Rugby will be firmly on the sports agenda in Spain this month with back-to-back tournaments on the HSBC World Rugby Sevens Series set to be hosted there.
Malaga (21-23 January) and Seville (28-30 January) are the venues for the next men’s and women’s tournaments as the World Series ventures into the previously untouched territory.
However, Spain isn’t a complete outlier as a major rugby destination with some big matches involving teams from outside its own borders playing there in the past, including Rugby World Cup 2002.
Here, we take a look at some examples of when Spain was front and centre of rugby’s shop window.
A huge day for rugby in Spain, 25,000 sell out for the Copa del Ray with the King of Spain in attendance! pic.twitter.com/DiY8S1PrTg— World Rugby (@WorldRugby) April 17, 2016
2016 COPA DEL RAY DE RUGBY FINAL: EL SALVADOR 13-9 VALLADOLID RUGBY ASOCIACIÓN CLUB (VRAC)
Domestic Spanish rugby doesn’t capture the headlines in quite the same way as the Top 14 does over the border in France, but after getting the royal seal of approval, the 2016 Copa del Ray de Rugby final definitely had its day in the sun (and rain), as poor weather in the first half was replaced by more favourable conditions in the second.
A capacity crowd of 26,000 crammed inside Valladolid’s Estadio Jose Zorilla to watch the local rivals and two giants of Spanish rugby go at each other hammer and tongs.
Among the throng of supporters to see Alberto Díaz score the decisive try was King Felipe VI, who marched onto the field at the final whistle to present the Cup that bears his name to the victorious El Salvador team.
It was an occasion fit for a King and one Spanish domestic club rugby will hope to repeat more often in the years to come.
RUGBY WORLD CUP 2002 FINAL: ENGLAND 9-19 NEW ZEALAND
A decade after Barcelona’s Estadi Olimpic de Montjuic had reverberated with the sights and sounds of the Olympic Games, the famous venue played host to the Rugby World Cup 2002 final.
The 8,000 crowd in the stands were treated to a blend of tactical awareness, gritty forward play and attacking rugby as the Black Ferns successfully defended their crown in what was the first in a trilogy of finals between the teams.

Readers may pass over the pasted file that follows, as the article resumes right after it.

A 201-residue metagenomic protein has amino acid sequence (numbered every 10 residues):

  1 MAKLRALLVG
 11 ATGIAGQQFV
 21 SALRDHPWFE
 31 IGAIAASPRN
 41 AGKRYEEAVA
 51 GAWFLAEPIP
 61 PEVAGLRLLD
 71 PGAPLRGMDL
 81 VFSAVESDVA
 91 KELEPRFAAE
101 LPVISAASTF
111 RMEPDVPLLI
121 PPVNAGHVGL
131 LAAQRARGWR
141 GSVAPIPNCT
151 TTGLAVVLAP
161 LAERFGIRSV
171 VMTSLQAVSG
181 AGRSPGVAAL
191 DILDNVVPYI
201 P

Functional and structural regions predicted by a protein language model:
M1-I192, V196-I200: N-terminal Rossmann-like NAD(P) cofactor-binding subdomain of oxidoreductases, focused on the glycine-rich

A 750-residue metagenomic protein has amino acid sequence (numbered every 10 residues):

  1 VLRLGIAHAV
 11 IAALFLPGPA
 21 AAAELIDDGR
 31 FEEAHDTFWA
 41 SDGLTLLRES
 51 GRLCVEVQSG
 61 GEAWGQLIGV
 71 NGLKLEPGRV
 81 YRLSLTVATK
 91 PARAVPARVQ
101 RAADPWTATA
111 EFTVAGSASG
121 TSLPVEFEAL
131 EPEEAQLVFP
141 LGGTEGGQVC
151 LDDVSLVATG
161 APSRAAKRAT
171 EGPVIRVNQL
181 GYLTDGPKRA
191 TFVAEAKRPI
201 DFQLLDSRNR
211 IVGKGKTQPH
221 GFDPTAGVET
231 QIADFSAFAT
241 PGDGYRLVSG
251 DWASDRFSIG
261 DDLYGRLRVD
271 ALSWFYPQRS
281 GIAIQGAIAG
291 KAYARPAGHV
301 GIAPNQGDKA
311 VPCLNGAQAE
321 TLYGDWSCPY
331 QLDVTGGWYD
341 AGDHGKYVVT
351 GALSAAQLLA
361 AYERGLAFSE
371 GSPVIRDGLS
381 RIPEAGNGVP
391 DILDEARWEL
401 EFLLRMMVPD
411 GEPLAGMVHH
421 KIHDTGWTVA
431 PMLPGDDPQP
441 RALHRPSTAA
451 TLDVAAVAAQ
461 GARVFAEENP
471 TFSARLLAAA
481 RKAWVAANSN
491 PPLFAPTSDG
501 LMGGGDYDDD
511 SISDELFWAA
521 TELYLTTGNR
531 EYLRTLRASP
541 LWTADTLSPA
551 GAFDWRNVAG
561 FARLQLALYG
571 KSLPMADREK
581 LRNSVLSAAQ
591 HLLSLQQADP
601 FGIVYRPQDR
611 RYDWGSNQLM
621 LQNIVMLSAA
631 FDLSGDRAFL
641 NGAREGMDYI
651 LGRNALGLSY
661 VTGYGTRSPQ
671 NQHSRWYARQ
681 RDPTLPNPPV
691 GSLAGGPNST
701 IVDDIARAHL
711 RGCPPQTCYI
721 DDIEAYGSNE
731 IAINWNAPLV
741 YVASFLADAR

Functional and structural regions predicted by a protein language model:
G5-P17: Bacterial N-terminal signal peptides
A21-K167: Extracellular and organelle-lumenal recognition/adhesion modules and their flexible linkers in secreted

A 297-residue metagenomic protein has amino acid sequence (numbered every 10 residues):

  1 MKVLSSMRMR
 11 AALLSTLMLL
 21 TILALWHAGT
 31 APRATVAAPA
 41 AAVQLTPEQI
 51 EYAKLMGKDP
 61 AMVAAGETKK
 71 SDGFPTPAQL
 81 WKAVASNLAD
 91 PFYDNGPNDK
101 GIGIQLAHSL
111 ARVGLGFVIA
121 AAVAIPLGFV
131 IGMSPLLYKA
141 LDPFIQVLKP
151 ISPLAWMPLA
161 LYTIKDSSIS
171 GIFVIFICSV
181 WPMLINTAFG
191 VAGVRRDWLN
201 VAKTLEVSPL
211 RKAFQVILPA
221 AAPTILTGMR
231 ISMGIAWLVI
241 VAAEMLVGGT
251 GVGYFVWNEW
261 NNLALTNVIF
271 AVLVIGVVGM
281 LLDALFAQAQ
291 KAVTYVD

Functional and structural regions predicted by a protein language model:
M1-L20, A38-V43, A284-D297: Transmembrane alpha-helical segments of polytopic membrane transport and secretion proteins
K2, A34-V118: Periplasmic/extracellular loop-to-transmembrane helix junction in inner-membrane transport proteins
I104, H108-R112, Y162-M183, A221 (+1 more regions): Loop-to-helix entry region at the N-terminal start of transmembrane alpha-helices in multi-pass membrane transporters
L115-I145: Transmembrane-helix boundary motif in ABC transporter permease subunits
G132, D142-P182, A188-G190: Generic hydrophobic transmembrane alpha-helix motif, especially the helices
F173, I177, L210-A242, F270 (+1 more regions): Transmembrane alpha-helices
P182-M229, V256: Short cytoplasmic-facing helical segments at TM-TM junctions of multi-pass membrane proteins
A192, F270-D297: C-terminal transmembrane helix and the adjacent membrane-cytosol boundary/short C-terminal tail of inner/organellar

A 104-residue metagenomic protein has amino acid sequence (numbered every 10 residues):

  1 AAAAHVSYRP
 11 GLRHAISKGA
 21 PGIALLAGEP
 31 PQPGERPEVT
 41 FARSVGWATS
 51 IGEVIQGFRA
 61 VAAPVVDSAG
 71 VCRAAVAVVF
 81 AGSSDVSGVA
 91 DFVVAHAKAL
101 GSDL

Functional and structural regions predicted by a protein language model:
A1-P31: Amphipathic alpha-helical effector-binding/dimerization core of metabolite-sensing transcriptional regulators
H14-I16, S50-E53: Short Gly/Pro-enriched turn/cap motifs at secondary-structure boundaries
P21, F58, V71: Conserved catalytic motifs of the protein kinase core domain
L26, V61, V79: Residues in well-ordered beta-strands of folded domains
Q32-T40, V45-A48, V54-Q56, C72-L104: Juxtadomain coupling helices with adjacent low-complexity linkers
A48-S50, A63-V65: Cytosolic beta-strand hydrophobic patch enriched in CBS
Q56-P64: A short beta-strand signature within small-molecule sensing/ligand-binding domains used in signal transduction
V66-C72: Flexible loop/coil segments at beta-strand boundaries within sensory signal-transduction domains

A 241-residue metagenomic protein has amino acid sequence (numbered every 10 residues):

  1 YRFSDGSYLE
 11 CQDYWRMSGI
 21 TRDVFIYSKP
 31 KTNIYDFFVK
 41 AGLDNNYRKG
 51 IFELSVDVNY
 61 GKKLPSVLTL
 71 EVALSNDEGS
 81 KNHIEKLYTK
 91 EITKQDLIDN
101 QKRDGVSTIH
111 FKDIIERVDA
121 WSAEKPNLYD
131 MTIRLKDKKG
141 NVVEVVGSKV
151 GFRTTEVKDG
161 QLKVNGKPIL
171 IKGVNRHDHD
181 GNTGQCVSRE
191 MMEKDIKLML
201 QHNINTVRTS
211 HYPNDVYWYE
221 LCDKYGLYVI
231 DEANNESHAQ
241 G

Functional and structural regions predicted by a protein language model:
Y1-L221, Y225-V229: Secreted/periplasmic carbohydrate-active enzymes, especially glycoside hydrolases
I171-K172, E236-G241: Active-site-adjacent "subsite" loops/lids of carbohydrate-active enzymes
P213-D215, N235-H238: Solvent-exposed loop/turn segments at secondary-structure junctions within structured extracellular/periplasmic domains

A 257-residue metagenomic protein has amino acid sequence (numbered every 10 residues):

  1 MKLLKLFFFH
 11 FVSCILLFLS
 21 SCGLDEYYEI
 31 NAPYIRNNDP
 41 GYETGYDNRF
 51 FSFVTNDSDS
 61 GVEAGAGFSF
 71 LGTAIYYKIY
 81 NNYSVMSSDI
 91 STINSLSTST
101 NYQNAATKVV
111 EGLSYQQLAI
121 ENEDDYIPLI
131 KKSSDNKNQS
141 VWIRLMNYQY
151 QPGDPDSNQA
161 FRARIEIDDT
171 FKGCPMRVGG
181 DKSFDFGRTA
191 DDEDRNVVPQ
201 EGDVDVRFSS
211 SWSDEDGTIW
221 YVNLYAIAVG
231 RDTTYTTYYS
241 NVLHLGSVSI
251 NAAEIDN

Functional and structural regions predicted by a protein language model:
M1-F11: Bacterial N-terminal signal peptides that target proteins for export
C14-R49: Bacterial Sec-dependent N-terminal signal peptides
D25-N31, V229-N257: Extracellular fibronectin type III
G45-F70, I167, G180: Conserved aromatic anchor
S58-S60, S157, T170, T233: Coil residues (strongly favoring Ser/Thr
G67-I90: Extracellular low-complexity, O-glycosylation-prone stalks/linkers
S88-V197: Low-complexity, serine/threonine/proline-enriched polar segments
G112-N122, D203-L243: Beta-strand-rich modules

Tammi Wilson and Shelley Rae exchanged early penalties, while the latter also added a drop goal to help give England a 9-6 lead after 23 minutes.
That was as good as it got for England, though, as Monique Hirovanaa and Cheryl Waaka scored tries either side of half-time and Hannah Porter’s late penalty put the seal on New Zealand’s second Rugby World Cup triumph.
2010 HEINEKEN CUP QUARTER-FINAL: BIARRITZ 29-28 OSPREYS
Ospreys arrived in the Basque country with a team of Galacticos and with a very real chance of taking a step closer to becoming the first Welsh European Cup champions.
The game had sizzled from start to finish in the fierce heat at the Estadio Anoeta in San Sebastian, with the 32,000 revelling in a pulsating contest that included a scorching 70-metre run from USA winger Takudzwa Ngwenya.
After all the cut-and-thrust, Ospreys trailed by a point with only seconds remaining despite outscoring the French outfit three tries to two. But they were given one last opportunity to secure a place in the last four for the first time; however, Dan Biggar failed with a last-gasp drop goal attempt and the Ospreys were left to imagine what might have been.
2016 TOP 14 FINAL: RACING 92 29-21 TOULON
The biggest crowd in club rugby history watched Racing 92 defeat RC Toulon to win the 2016 Top 14 championship for the first time in 26 years.
There were 99,124 people in Barcelona’s Nou Camp as the Parisians ended their long wait to get their hands on the French league title despite losing France scrum-half Maxime Machenaud to an early red card.
The action and atmosphere inside the ground lived up to the occasion, with a sea of light blue and white colours representing Racing and a bank of back and red representing Toulon in the stands.
Racing played the final hour down to 14 men following Machenaud’s dismissal and trailed 14-12 at the break. But they battled back brilliantly in the second half to put the disappointment of losing the Champions Cup final to Saracens a month earlier behind them.
Two-time Rugby World Cup winner, Dan Carter, put in a man-of-the-match performance, kicking five penalties to add to three from Johan Goosen and Joe Rokocoko’s try.
2018 HEINEKEN CHAMPIONS CUP FINAL: LEINSTER 15-12 RACING 92
Bilbao’s San Mamés Stadium was the magnificent setting as Leinster equalled Toulouse’s record of four European Cup crowns in a try-less encounter.
In a cagey kicking duel, Johnny Sexton and Teddy Iribaren had cancelled each other out with three penalties apiece before Iribaren slotted a fourth attempt to put the Parisians 12-9 up.
It was then left to Leinster’s retiring captain, Isa Nacewa, to firstly level the scores and then step up and become the hero, the winger booting the Irishmen in front late on.